Jake Norton and David Morton set out for India with a mission to follow the Ganges from its source at the Gangotri Glacier to its outlet at the world’s largest delta at the Bay of Bengal. Their mission flowed from a desire to better understand the relationship between a dramatically growing population and the crisis of securing clean, drinkable water for all. Now that Norton and Morton have returned from India, they have been describing their cultural experiences and impressions of the subcontinent. As Norton explains in his latest recap, the phenomenon of Indian traffic was one of the most indelible memories of the trip. —LYA Editor
Words and Images by Jake Norton
Inches, maybe only millimeters, were all that separated the hard steel of his bumper from the kid. He was maybe seven or eight, slight in build and dressed in school clothes. Had he been hit, he would’ve been dead, no question. But instead, he didn’t even flinch; he just continued weaving his way through four lanes of traffic thick with buses and lorries and tempos and rickshaws, all clanging bells and blaring horns. The driver, squinting through a windshield choked with decals of Shiva and awash with dangling Mallas, kept moving, the near-catastrophe not seeming to register at all.
Indian traffic is a phenomenon. I don’t know how it works, but somehow it does. The roads are tattered; gaping potholes fit to shred a tire abound. Lanes are merely a suggestion, with vehicles weaving across lines with abandon. Laborers push handcarts past camel- and horse-drawn wagons. Elderly men with flowing kurtas, bobbing turbans, or tight-fit skullcaps ride ancient bikes and hug the shoulder, weaving around goats and chickens and children. Women in immaculate saris shuffle along, water jug on one hip and a young child on the other. One lane is covered with a farmer’s rice harvest waiting to be shucked; moments later, the opposite side is requisitioned by an impromptu herd of lethargic sacred cows, chewing cud with bulging bellies. And, everywhere, the ubiquitous behemoth of the Indian road: the Tata. Massive and domineering, Tata trucks–intricately bejeweled with their driver’s personal panache– ply the road and wait for no one, the signature deedal-deedal-deedal-dee-da of their air horns pounding the airwaves.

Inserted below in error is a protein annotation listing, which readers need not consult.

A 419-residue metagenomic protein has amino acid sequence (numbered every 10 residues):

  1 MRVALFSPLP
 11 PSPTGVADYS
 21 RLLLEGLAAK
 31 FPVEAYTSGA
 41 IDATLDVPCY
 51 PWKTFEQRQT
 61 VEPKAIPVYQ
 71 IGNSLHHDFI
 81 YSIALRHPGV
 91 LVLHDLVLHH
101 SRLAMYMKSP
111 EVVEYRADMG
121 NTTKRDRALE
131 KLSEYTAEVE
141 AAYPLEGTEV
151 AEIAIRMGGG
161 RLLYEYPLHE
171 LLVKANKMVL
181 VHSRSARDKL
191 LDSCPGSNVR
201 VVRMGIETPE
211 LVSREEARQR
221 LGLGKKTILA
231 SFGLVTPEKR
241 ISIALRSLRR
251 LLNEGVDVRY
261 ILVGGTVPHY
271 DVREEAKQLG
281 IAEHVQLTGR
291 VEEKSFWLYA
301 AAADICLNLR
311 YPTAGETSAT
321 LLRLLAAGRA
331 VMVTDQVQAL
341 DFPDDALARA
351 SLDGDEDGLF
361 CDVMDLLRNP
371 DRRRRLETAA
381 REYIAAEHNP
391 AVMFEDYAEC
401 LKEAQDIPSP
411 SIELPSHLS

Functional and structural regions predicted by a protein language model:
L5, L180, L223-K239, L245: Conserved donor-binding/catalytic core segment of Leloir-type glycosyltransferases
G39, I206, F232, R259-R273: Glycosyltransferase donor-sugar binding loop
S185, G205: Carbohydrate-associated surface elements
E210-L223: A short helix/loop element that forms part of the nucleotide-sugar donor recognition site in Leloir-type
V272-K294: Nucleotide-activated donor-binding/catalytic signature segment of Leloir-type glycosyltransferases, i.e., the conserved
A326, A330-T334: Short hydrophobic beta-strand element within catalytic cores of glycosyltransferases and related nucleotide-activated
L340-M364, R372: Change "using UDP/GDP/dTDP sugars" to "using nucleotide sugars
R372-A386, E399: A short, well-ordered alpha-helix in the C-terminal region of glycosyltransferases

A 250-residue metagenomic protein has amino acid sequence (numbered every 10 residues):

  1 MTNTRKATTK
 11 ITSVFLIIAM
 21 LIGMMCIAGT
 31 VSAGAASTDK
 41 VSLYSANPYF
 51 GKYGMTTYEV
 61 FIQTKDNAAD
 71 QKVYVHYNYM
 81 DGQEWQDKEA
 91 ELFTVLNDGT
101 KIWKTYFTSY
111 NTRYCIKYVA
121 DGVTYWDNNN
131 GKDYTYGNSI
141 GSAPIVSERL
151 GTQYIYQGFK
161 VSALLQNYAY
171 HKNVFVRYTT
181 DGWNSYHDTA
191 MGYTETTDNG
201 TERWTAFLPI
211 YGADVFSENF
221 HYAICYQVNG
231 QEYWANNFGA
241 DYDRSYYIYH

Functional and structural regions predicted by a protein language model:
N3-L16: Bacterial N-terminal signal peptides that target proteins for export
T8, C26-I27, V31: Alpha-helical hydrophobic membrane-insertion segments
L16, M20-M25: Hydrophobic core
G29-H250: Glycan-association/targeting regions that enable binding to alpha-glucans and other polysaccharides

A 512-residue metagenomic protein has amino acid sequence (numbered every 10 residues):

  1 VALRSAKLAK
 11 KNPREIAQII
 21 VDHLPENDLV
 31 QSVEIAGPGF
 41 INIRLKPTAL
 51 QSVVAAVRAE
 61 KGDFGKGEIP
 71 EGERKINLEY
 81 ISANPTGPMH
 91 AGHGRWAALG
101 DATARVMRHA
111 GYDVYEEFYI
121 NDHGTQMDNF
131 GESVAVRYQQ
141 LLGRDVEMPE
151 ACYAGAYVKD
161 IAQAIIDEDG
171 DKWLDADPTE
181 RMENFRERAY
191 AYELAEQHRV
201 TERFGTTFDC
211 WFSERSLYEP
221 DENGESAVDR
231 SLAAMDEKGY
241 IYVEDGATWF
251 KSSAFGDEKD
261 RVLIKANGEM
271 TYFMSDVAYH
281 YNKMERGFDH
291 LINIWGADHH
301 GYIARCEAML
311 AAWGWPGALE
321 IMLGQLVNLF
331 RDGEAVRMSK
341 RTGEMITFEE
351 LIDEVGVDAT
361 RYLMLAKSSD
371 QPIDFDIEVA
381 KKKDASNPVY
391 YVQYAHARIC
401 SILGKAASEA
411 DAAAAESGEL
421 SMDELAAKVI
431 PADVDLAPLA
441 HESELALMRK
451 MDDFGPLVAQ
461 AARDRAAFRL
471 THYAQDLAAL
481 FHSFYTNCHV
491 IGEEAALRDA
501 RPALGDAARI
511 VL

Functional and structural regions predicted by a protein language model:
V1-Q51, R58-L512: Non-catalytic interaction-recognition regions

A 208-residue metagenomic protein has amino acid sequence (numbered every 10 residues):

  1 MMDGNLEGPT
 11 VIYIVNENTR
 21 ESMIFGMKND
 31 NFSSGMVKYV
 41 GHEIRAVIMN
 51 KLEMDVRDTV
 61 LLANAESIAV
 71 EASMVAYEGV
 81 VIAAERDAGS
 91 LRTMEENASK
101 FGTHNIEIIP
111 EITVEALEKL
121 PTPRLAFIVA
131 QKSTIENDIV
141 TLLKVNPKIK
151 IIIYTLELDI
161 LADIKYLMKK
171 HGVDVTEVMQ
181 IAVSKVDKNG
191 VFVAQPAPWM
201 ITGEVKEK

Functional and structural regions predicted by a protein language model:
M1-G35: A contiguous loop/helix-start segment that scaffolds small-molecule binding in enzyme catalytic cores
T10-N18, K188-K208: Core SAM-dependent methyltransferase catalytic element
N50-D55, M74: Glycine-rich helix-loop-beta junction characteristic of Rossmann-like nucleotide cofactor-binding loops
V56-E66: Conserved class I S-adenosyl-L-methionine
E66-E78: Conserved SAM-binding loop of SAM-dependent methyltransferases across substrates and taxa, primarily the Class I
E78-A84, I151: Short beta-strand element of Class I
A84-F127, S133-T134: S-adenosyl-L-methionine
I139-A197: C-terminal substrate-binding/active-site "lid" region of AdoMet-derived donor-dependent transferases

Amidst the chaos, accidents are surprisingly few. We’ve been on the Indian roads – highway, rural, and everything in between – for weeks now. We’ve seen countless close calls that would lock brakes and elicit shrieks back home – and likely result in bent bumpers and torn tempers – but not here. Indian traffic literally pours through the streets, a whitewater of vehicles ripping like Ganga water through the canyons of Gangotri, swirling over, around, and between obstacles but never stopping, always rushing onward in a symphony of sight, sound, and motion.
And so we flow. We follow the great river, flowing through traffic like the water by our sides, onward and downward along the Ganga.
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